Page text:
Co-operation and co-ordination

Where two or more employers share a workplace, the Management Health and Safety at Work Regulations 1999 apply. These regulations require each employer to:

  • Co-operate with the other employers concerned, so far as is necessary to enable them to comply with the health and safety legislation
  • Take all reasonable steps to co-ordinate the measures they take to comply with the legislation with the measures taken by the other employers concerned.

In addition, each employer must take all reasonable steps to inform the other employers concerned of the risks to their employees’ health and safety arising out of, or in connection with, the conduct by them of their undertaking. The facilities manager will have to co-ordinate and co-operate with the tenants to ensure compliance with the health and safety duties.

Responsibility for fire safety

The Regulatory Reform (Fire Safety) Order 2005 requires the responsible person to:

  • Carry out a fire risk assessment identifying any possible dangers and risks
  • Eliminate or reduce the risk from fire as far as is reasonably possible
  • Provide general fire precautions to deal with any possible residual risk
  • Create a plan to deal with any emergency.

Under the Order, anyone who has control of premises or anyone who has a degree of control over certain areas or systems may be a “responsible person”. In shared premises the responsible person for shared parts of premises or shared fire safety equipment, such as fire-warning systems or sprinklers, could be the managing agent or owner or any other person who has some control over a part of the premises.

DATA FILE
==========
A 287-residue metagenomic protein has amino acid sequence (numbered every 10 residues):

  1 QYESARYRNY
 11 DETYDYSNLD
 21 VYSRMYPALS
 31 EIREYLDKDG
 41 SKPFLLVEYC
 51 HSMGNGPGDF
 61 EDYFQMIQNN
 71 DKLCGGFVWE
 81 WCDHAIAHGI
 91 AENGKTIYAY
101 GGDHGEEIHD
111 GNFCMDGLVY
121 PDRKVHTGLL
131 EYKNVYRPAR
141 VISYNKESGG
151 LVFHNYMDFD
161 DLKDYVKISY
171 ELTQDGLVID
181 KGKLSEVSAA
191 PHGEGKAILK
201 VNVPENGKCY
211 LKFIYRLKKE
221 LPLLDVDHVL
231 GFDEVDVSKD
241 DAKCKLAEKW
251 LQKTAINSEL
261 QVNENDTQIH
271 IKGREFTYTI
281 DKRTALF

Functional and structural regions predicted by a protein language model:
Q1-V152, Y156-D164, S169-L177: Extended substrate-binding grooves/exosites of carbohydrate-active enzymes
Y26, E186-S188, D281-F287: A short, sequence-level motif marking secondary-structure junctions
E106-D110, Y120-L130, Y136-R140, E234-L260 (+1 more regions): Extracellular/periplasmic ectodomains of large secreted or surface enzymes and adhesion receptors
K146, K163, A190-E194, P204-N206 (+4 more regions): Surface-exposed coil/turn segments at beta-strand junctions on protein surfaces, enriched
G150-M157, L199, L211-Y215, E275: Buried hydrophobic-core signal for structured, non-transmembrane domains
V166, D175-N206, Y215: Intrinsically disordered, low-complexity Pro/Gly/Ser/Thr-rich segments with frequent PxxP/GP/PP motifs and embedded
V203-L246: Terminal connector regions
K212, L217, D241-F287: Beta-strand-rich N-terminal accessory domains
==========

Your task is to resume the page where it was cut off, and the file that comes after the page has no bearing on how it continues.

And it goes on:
It is likely that the facilities manager will have to co-operate with tenants to agree the emergency procedures and to arrange and carry out fire drills.


Under the Reporting of Injuries, Diseases and Dangerous Occurrences Regulations (RIDDOR) the person responsible for reporting the death, specified injury, over-seven-day injury, or case of disease of an employee at work is the employee’s employer. However, the death, specified injury, over-seven-day injury, or case of disease of a self-employed person at work in premises under the control of someone else must be reported by the person in charge of the premises at the time of the event. Similarly the death, or injury requiring removal to a hospital for treatment of a person who is not at work (but is affected by the work of someone else), e.g. a member of the public, a student, a resident of a nursing home, must be reported by the person in control of the premises at the time. Once again, where there are shared areas, it is important to identify the person responsible for making reports in a given situation.


Whenever there are shared premises, it is essential that the facilities manager co-operates and co-ordinates with the leaseholders/tenants to clarify who holds the responsibility for health and safety.


Disclaimer: The information provided through Legislation Watch is for general guidance only and is not legal advice. Legislation Watch is not a substitute for Health and Safety consultancy. You should seek independent advice about any legal matter.